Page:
December 19, 2016 § Leave a comment
As the year comes to a close, I am honored to share with you that I have been featured as a 2016 Mandarin Leader, an annual award recognizing excellence in North America’s Chinese community! Inaugurated in 2015, Mandarin Leader spotlights exceptionally creative or philanthropic individuals, who, regardless of industry, have “created something out of nothing, taken risks, and exhibited characteristics associated with leadership”.
I am humbled to be in the company of a cadre of outstanding Chinese leaders in North America making substantive contributions across academia, the arts, business, science, medicine, media, government, non-profits and entertainment. Many thanks to Mandarin Leader organizers for the honor, and for their initiative conducting such a meaningful award showcasing creativity and altruism in the Chinese community!
Weaving New Webs of Art, Science and Innovation: Inaugural Essinova Salon Explores Neural Insights in Multiple Dimensions
October 10, 2016 § Leave a comment
Written by: Timothy McCormick
Essinova’s inaugural salon and popup gallery on Sept 29 was a great success! A capacity crowd of over 100 guests from widely varied backgrounds gathered at SAP’s AppHaus in Palo Alto, to see the groundbreaking work of neuroscientist/artist Greg Dunn, and to hear talks by Dunn and by Janaki Mythily Kumar, SAP’s VP and Head of Design & Co-Innovation Center.
We were honored to share with new audiences the extraordinary work of Greg Dunn, PhD, Philadelphia-based neuroscientist and leading art+science pioneer, who explores novel and visually stunning methods to depict and explain brain structure and functioning. The salon featured a variety of original works and prints by Dunn, including his latest and perhaps most ambitious work to date, “Self Reflected,” which the artist describes as the most detailed and complex artistic depiction of the brain ever been created .”Self Reflected” was funded by National Science Foundation and is on permanent display at the Franklin Institute in Philadelphia.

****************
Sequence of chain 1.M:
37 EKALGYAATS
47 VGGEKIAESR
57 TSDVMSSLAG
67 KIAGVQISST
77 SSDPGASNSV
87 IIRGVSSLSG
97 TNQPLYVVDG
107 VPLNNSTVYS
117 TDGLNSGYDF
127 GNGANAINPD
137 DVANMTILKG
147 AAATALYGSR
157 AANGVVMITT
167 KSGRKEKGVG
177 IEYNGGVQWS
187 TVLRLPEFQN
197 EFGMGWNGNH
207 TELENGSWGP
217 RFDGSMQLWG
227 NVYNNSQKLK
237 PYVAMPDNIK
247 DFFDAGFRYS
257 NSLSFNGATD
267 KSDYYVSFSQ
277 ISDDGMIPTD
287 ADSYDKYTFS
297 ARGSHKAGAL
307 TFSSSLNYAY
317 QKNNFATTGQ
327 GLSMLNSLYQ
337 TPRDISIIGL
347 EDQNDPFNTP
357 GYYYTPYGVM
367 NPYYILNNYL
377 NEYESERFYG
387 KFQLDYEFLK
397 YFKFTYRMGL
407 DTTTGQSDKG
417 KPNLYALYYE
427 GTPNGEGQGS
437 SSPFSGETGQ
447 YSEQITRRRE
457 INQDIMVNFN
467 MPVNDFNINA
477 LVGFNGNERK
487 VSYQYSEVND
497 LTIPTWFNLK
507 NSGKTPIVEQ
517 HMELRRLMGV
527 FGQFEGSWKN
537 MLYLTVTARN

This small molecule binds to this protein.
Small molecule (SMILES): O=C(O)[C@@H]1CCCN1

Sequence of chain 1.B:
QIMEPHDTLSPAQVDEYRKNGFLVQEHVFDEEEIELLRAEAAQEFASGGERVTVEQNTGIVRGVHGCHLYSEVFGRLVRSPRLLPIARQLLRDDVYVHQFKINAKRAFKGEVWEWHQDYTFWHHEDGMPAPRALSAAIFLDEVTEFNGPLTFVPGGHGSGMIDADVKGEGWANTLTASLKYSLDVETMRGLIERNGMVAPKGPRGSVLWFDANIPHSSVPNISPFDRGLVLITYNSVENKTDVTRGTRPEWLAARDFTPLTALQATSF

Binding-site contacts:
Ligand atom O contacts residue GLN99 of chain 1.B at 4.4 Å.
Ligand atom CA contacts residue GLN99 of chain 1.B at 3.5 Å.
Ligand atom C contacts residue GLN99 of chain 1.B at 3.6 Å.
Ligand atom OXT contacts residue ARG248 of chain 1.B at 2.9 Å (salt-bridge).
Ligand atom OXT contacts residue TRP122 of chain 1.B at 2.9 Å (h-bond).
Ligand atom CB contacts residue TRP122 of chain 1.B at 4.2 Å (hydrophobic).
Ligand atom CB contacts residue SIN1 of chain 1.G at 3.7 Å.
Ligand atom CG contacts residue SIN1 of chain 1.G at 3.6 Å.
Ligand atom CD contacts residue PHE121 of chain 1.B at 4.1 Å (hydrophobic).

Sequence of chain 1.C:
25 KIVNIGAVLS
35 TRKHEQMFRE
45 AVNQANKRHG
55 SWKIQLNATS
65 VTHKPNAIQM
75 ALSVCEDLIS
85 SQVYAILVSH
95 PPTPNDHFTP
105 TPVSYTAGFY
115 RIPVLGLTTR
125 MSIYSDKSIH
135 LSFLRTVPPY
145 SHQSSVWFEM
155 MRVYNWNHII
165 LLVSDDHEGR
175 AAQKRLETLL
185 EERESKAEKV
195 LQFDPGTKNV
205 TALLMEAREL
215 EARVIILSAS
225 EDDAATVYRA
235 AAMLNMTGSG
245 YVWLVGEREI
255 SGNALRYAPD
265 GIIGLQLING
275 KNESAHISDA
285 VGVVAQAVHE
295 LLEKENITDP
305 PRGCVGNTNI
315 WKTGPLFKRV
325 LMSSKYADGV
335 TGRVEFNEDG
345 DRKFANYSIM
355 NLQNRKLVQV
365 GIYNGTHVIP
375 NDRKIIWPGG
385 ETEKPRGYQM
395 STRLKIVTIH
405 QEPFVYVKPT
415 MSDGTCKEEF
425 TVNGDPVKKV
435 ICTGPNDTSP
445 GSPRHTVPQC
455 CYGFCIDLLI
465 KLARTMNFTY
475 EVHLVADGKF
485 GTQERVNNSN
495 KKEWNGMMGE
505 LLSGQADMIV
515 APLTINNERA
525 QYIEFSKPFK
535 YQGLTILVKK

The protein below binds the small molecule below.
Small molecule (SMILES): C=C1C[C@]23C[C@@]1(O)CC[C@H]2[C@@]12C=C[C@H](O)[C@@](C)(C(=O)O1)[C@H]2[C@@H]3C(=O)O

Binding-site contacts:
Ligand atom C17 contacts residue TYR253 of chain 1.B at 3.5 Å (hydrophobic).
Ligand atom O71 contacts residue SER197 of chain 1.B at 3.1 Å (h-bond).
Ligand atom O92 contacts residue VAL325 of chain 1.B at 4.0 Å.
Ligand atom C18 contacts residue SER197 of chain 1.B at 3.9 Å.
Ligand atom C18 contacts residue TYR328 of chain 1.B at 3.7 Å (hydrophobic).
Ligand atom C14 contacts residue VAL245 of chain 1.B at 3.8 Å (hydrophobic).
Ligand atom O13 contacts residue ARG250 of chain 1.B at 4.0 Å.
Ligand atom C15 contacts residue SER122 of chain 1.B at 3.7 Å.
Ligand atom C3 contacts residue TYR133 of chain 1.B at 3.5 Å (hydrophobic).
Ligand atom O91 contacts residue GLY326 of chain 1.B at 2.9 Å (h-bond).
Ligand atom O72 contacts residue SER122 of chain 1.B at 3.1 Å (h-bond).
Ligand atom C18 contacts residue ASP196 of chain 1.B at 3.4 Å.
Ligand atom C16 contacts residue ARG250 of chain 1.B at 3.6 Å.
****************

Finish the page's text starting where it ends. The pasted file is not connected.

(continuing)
The event program was led of with an introduction by BeiBei Song, Founder of Essinova interdisciplinary creativity agency, in which she described a recent serendipitous encounter in Finland with “lights hunters” who travel to view and record Aurora Borealis (Northern Lights) displays. Describing a scientist, adventurer, executive coach, artist and photographer she befriended there, Song suggested how science, art, design and innovation are driven by related mixtures of passion, curiosity, delight, and a determination to question, understand and explain. Understanding these diverse and mingled drives and roles can open us to richer discoveries across all fields, personally and as a society; and give us the more holistic understandings needed for both business and society to evolve sustainably and creatively, she suggested. « Read the rest of this entry »
September 10, 2016 § Leave a comment
Started as a review of Q1 2016 news reflecting the technology, culture and economics confluence, the Big Picture series has extended well into Q3. In the meantime, world affairs have been taking troubling turns, with one shocking news story after another. The unstoppable Fourth Industrial Revolution, itself complex with mixed implications, is now juxtaposed on top of precarious geopolitical and social dynamics potentially affecting the world at large.
A recent article on these themes particularly resonated with me: “History tells us what may happen next with Brexit & Trump,” by Tobias Stone, entrepreneur, investor, writer and innovation scholar. As with Eric Weiner’s time travel back to Athens for historical insights in The Geography of Genius, Stone’s background in archeology affords him a macroscopic view onto anthropological patterns which enables a more insightful prediction of where the world might be headed. “We humans have a habit of going into phases of mass destruction, generally self imposed to some extent or another,” he says, “and another such stupid season might very well be ahead of us.”
Historical patterns have sobering inevitability, and the bad case scenario could sadly become reality. With hell in Syria, mess in Europe, violence and “Trumpism” in the U.S., terrorists everywhere, and WWIII not inconceivable, let alone ongoing challenges such as climate woes and health crises, it may seem art and creativity are too frivolous or low-priority for solvers of “serious” problems.
Here again, though, history provides vision. As Graham Greene poignantly remarked about Italy, “for 30 years under the Borgias, they had warfare, terror, murder and bloodshed, but they produced Michelangelo, Leonardo da Vinci and the Renaissance.” The Florence as we know it emerged from Black Death that devastated Europe. As one of many paradoxes of the human condition (and as my friend, cultural historian Piero Scaruffi would point out), creativity often spikes in periods of great instability. « Read the rest of this entry »